Thamyris Cardelle, et al v. Miami Beach Fraternal Order of, et al


Opinion issued by court as to Appellants Thamyris Cardelle, Raymond Chambers, James F. Harley, Andrew J. Kuncas, James V. Mauro, John McCabe, Jess M. Metzgar, Joseph Prevish, Michael Pryor, Pedro Rodriguez, Bernie Ruder, Garfield Taylor, Newell Wilder, William Young and Eliseo R. Zacarias. Decision: Affirmed. Opinion type: Non-Published. Opinion method: Per Curiam.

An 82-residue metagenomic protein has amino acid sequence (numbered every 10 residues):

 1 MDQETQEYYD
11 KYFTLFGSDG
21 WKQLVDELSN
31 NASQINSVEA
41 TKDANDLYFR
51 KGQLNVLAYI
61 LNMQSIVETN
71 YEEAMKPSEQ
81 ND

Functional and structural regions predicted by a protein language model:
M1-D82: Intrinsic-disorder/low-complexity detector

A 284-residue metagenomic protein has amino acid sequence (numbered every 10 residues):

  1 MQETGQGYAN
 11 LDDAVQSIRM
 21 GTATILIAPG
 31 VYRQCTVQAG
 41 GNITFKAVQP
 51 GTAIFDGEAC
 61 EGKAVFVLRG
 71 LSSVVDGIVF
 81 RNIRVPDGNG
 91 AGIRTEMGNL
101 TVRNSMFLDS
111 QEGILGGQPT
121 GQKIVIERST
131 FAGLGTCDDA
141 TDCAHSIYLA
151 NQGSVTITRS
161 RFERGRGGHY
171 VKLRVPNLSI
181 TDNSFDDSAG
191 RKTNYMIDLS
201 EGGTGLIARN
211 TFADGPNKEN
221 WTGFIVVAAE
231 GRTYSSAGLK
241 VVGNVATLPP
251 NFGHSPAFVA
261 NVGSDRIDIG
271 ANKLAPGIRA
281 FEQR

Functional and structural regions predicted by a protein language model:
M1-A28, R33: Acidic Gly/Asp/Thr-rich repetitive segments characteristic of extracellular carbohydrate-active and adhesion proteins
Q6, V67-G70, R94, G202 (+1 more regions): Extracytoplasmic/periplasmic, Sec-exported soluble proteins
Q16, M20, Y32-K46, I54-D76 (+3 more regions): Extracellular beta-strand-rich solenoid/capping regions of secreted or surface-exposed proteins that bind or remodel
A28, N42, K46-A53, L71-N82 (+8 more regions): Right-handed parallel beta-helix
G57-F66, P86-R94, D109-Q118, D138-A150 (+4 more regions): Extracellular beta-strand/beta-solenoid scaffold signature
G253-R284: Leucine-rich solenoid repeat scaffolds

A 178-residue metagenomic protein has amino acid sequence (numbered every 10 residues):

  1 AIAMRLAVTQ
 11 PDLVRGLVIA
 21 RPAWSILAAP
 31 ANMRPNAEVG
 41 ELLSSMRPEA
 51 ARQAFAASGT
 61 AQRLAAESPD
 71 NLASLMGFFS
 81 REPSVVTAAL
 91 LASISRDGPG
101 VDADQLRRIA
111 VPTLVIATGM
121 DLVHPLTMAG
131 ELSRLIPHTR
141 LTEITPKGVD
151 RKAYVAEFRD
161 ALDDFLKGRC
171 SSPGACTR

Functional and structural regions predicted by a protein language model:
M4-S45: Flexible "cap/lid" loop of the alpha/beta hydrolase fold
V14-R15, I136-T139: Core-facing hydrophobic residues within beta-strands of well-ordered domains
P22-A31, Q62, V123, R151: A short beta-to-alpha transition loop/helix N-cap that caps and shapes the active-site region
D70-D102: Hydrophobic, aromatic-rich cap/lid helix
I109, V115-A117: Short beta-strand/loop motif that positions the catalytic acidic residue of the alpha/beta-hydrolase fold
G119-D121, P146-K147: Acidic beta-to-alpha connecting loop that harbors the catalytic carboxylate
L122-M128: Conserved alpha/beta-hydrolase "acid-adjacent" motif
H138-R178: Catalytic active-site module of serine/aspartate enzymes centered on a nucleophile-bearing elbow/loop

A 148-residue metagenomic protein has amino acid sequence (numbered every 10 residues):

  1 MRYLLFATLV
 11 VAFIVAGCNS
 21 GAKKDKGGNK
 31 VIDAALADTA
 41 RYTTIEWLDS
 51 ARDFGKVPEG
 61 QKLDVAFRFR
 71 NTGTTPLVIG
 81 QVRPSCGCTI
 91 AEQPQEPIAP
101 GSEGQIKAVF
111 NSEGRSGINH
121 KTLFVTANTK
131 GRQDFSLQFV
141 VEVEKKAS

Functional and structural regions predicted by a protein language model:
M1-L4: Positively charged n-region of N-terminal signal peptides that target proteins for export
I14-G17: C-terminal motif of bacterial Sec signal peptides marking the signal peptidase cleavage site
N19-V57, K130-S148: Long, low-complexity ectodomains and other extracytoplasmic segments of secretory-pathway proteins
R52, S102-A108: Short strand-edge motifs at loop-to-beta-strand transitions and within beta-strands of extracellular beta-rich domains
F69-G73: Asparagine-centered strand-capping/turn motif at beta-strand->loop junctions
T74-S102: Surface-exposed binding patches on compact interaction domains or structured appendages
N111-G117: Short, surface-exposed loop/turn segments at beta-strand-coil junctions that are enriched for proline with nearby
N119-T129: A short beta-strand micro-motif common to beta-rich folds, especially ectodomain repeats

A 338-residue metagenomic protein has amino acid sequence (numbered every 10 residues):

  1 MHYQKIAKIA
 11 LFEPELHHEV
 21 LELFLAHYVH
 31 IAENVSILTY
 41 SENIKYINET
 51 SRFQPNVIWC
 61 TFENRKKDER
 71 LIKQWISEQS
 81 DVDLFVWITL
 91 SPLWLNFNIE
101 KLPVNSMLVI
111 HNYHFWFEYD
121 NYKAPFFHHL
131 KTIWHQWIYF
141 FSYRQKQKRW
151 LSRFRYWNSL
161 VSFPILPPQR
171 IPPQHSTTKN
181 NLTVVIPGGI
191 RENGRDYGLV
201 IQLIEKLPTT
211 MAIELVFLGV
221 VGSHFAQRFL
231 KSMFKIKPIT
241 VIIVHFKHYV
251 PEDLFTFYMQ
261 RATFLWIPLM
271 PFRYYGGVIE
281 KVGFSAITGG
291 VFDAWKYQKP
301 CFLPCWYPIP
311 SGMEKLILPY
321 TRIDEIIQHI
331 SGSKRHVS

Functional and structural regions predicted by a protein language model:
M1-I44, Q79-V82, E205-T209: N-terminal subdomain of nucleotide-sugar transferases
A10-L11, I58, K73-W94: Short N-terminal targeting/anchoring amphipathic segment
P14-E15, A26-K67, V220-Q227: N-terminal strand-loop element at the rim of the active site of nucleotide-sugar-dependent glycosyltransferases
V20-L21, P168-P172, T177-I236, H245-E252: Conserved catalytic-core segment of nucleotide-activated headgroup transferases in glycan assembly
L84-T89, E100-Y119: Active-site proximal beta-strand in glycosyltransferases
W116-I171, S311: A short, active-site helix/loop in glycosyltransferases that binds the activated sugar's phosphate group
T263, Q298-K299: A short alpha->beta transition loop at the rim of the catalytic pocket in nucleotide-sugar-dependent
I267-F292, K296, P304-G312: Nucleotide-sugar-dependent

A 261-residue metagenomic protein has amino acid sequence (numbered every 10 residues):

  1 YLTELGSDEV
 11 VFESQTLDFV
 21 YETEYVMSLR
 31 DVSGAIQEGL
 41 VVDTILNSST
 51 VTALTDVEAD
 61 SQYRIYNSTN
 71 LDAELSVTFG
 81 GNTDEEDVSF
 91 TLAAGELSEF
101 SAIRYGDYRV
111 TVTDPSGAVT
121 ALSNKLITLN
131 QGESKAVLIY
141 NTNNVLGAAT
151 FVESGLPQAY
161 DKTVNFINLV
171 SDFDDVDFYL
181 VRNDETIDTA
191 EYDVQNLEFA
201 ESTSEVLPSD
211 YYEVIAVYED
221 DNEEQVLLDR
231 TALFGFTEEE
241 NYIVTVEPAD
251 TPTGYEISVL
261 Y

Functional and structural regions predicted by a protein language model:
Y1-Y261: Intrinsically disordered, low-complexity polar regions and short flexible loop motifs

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Case: 13-14956 Date Filed: 11/25/2014 Page: 1 of 10 [DO NOT PUBLISH] IN THE UNITED STATES COURT OF APPEALS FOR THE ELEVENTH CIRCUIT No. 13-14956 D.C. Docket No. 1:11-cv-24273-WJZ THAMYRIS CARDELLE, et al., Plaintiffs - Appellants, versus MIAMI BEACH FRATERNAL ORDER OF POLICE, William Nichols Lodge No. 8, CITY OF MIAMI BEACH FLORIDA, Miami Dade County, Defendants - Appellees. Appeal from the United States District Court for the Southern District of Florida (November 25, 2014) Before ED CARNES, Chief Judge, and RESTANI, * Judge, and ROBRENO, ** District Judge. * Honorable Jane A. Restani, United States Court of International Trade Judge, sitting by designation. ** Honorable Eduardo C. Robreno, United States District Judge for the Eastern District of Pennsylvania, sitting by designation. Case: 13-14956 Date Filed: 11/25/2014 Page: 2 of 10 PER CURIAM: This matter comes to the court on appeal from a district court order granting summary judgment to Appellees, Miami Beach Fraternal Order of Police, William Nichols Lodge No. 8 (“FOP”), and City of Miami Beach (“CMB”) (collectively “Appellees”), on a claim that Appellees violated the Age Discrimination in Employment Act of 1967 (ADEA), 29 U.S.C. §§ 621–634, and the Florida Civil Rights Act of 1992 (FCRA), Fla. Stat. § 760.10. In contesting the summary judgment order, Appellants, retired and current CMB police officers, argue that the CMB and the FOP discriminated against them on the basis of age, and that Appellees retaliated against them for conduct protected under the ADEA and FCRA. The district court held that Appellants waived the majority of their claims against the CMB and failed to establish prima facie cases of discrimination or retaliation against either the CMB or FOP. After careful review, we affirm the district court’s summary judgment award on the basis that the Appellants have not established claims of discrimination or retaliation. 1 1 The court does not determine whether the waivers would bar Appellants’ claims because Appellants are otherwise unable to maintain their age discrimination and retaliation claims. 2 Case: 13-14956 Date Filed: 11/25/2014 Page: 3 of 10 BACKGROUND The Deferred Retirement Option Plan (“DROP”) is an incentivized early retirement plan for CMB police officers. 2 In negotiating the 2009–2012 Collective Bargaining Agreement (“CBA”), the FOP and CMB agreed to extend the maximum DROP benefits period from the then existing 36-month period (“DROP-3”) to a new 60-month period (“DROP-5”). When Appellants enrolled in DROP-3, 3 they were classified as “retired” and received their DROP benefits pursuant to the DROP Agreement. The DROP Agreement included an Irrevocable Letter of Resignation specifying a date by which the particular Appellant agreed to cease working.4 When the DROP-5 was created, Appellants were already enrolled in the DROP-3 as retirees and were not allowed to “retire” anew by switching from the DROP-3 to the DROP-5. The CMB and FOP also agreed to an across-theboard 5% deduction from each officer’s gross compensation (“FOP-5”) as part of an effort to solve a budgetary shortfall. Appellants allege that the Appellees discriminated against them by refusing to let them transfer from the DROP-3 to the DROP-5 and by implementing the FOP-5. Additionally, Appellants complain of a series of alleged affronts, 2 The DROP allows police officers to take retirement status but continue working for a specified amount of time. 3 All Appellants, with the exception of Garfield Taylor, elected to participate in the DROP-3. 4 This date was the last day of his or her 36-month DROP period. 3 Case: 13-14956 Date Filed: 11/25/2014 Page: 4 of 10 including derogatory age-based slurs, that Appellants assert constitutes evidence of discriminatory intent and retaliation for ADEA-protected expression, specifically, their complaints to the United States Equal Employment Opportunity Commission (“EEOC”). DISCUSSION The court reviews an order on a motion for summary judgment de novo, viewing the evidence and all reasonable inferences drawn therefrom in the light most favorable to the non-moving party. Nat’l Fire Ins. Co. of Hartford v. Fortune Constr. Co., 320 F.3d 1260, 1267 (11th Cir. 2003). Summary judgment is appropriate if there is “no genuine dispute as to any material fact and the movant is entitled to judgment as a matter of law.” Fed. R. Civ. P. 56(a). A prima facie case of age discrimination based on disparate treatment can be established “by direct evidence of discriminatory intent; by meeting the fourpronged test set out for Title VII cases in McDonnell Douglas Corp. v. Green, 411 U.S. 792, 935 S. Ct. 1817, 36 L. Ed. 2d 668 (1973); 5 or through statistical proof.” Carter v. City of Miami, 870 F.2d 578, 581 (11th Cir. 1989). Discrimination based on disparate impact requires a plaintiff to show: “1) there is a significant statistical disparity among members of different [age] groups; 2) there is a specific, facially5 The four-pronged test requires the plaintiff to show that he or she was: 1) a member of the protected group; 2) qualified to perform the job; 3) subjected to an adverse employment action; and 4) replaced by or otherwise lost the position to a person with the plaintiff’s qualifications. See McDonnell Douglas Corp., 411 U.S. at 802. 4 Case: 13-14956 Date Filed: 11/25/2014 Page: 5 of 10 neutral employment policy or practice; and 3) there is a causal nexus between the specific policy or practice and the statistical disparity.” 6 See Cooper v. S. Co., 390 F.3d 695, 724 (11th Cir. 2004), overruled on other grounds by Ash v. Tyson Foods, Inc., 546 U.S. 454, 457 (2006). I. DROP-5 Appellants fail to establish a disparate treatment claim based on their inability to participate in the DROP-5 under any of the three methods. First, Appellants offer no statistical evidence of disparate treatment. Second, Appellants’ direct evidence of discriminatory intent is insufficient. As direct evidence, Appellants offer statements including threats of job loss, age-based slurs by CMB employees and FOP members, a statement by FOP board member Berrian that older employees should “move on,” and a specific statement by FOP President Bello indicating that the DROP-5 was designed “to get older people out of [the department] to create more promotional opportunity.” These statements, which are perhaps crass, do not meet our strict direct evidence standard. See Jones v. Bessemer Carraway Med. Ctr., 151 F.3d 1321, 1323 n.2 (11th Cir. 1998) (delineating “severe limits for the kind of language to be treated as direct evidence of discrimination”). 6 Courts employ the same analysis when evaluating age discrimination claims under the ADEA and FCRA. Zaben v. Air Prods. & Chems., Inc., 129 F.3d 1453, 1455 n.2 (11th Cir. 1997). 5 Case: 13-14956 Date Filed: 11/25/2014 Page: 6 of 10 First, none of these statements were made in the decision-making process creating the DROP-5, and, with the exception of FOP President Bello’s statement, the statements were made by nondecisionmakers, incapable of binding the CMB or FOP. See Price Waterhouse v. Hopkins, 490 U.S. 228, 277 (1989) (O’Connor, J., concurring in the judgment) (stating that “statements by nondecisionmakers, or statements by decisionmakers unrelated to the decisional process itself,” are not direct evidence of improper discrimination); see also Mitchell v. USBI Co., 186 F.3d 1352, 1355 (11th Cir. 1999) (holding that statements by nondecisionmakers do not raise an inference of discrimination). Further, President Bello’s statement does not indicate directly that age was a factor in preventing Appellants from transferring from the DROP-3 to the DROP-5, nor does his statement indicate a desire to favor employees who were not enrolled in the DROP-3 over those who were. Whatever the reason for providing incentives to employees to join the DROP-5, it is not that decision-making process that is at issue. There is no direct evidence that the decision not to allow transfer from one program to the other was because of an age bias. Lastly, Appellants cannot show disparate treatment through circumstantial evidence. Assuming that Appellants have established a prima facie case of discrimination (including an adverse employment action), the evidence on this record cannot sustain their burden of showing that age was the “‘but for’ cause of 6 Case: 13-14956 Date Filed: 11/25/2014 Page: 7 of 10 the employer’s adverse action.” Gross v. FBL Fin. Servs., Inc., 557 U.S. 167, 180 (2009). Appellants were denied access to the DROP-5 not because of their age, but rather because of their pension status. Although age factors into pension status, it is not an impermissible component. See Ky. Ret. Sys. v. EEOC, 554 U.S. 135, 142–43, 147–48 (2008) (holding that discrimination on the basis of pension status is not unlawful, as long as it is not a “proxy for age”); Hazen Paper Co. v. Biggins, 507 U.S. 604, 611–13 (1993). As the district court correctly noted, “[t]he benefits awarded under the original program and the modified program are the result of a complex set of factors negotiated between CMB and FOP, in which age is one factor.” Cardelle v. Miami Beach Fraternal Order of Police, No. 1:11-cv-24273WJZ, Slip Op. at 25 (S.D. Fla. Sept. 30, 2013). As pension status is not being used as a proxy for age, age is not the “but for” reason Appellants were excluded from the DROP-5. Without statistical proof, disparate impact is not established. See Cooper, 390 F.3d at 724. Accordingly, Appellants have not established an age discrimination claim based on the DROP-5 under either a disparate treatment or a disparate impact theory, and the district court’s summary judgment regarding this claim is affirmed. 7 Case: 13-14956 II. Date Filed: 11/25/2014 Page: 8 of 10 FOP-5 Appellants likewise fail to establish a disparate treatment or disparate impact claim based on the FOP-5. The FOP-5 is driven neither by age nor by pension status; rather, pursuant to the terms of the CBA, all employees pay an equal percentage. Appellants contend that the 5% deducted from all employees’ salaries is facially discriminatory, but offer no direct evidence of disparate treatment. 7 To claim that the 5% deduction is discriminatory is to misunderstand the nature of proportions; any disparity between Appellants and others is attributable to compensation amount and not age. See Ky. Ret. Sys., 544 U.S. at 142–43; Hazen Paper, 507 U.S. at 611–13. In their initial brief, Appellants allege that there is statistical evidence of disparate impact. The study they cite, however, was untimely submitted and is not part of the record. Appellants therefore have not established a prima facie case of age discrimination regarding the FOP-5, and the district court’s summary judgment on this claim is affirmed. III. Retaliation The elements necessary to establish a prima facie case of ADEA (and also FCRA) 8 retaliation are: 1) the plaintiff engaged in ADEA protected expression; 7 Although Appellants claim that they have “established direct or circumstantial evidence of discrimination by the [CMB] and FOP,” they do not identify what that evidence is. 8 The elements of retaliation under the FCRA and the ADEA are the same. See Drago v. Jenne, 453 F.3d 1301, 1307 (11th Cir. 2006). 8 Case: 13-14956 Date Filed: 11/25/2014 Page: 9 of 10 2) the plaintiff suffered an adverse employment action; and 3) the adverse action was causally related to the protected expression. Drago v. Jenne, 453 F.3d 1301, 1307 (11th Cir. 2006). Appellants assert that their EEOC filings triggered retaliation. Assuming that the EEOC filings were protected expression under the ADEA, and that Appellants suffered adverse employment actions, Appellants have failed to establish causation. Appellants have failed to causally connect their protected expression to the adverse actions because the majority of the adverse actions occurred before they filed their EEOC complaints in October 2010. To establish causation, “[a]t a minimum, [the employee] must show that the adverse act followed the protected conduct.” Griffin v. GTE Fla., Inc., 182 F.3d 1279, 1284 (11th Cir. 1999) (emphasis added). The adverse actions that did occur after the filing of the EEOC complaints occurred in August 2011 and January 2012, which, without more, are too far removed from the EEOC filings to be causally connected. Thomas v. Cooper Lighting, Inc., 506 F.3d 1361, 1364 (11th Cir. 2007) (holding that an action taken three or four months later without other evidence tending to show causation does not sufficiently establish causation for a retaliation claim). Thus, the district court’s summary judgment regarding the retaliation claim is affirmed. 9 Case: 13-14956 Date Filed: 11/25/2014 Page: 10 of 10 CONCLUSION For the forgoing reasons, the judgment of the district court in the CMB and FOP’s favor is AFFIRMED. 10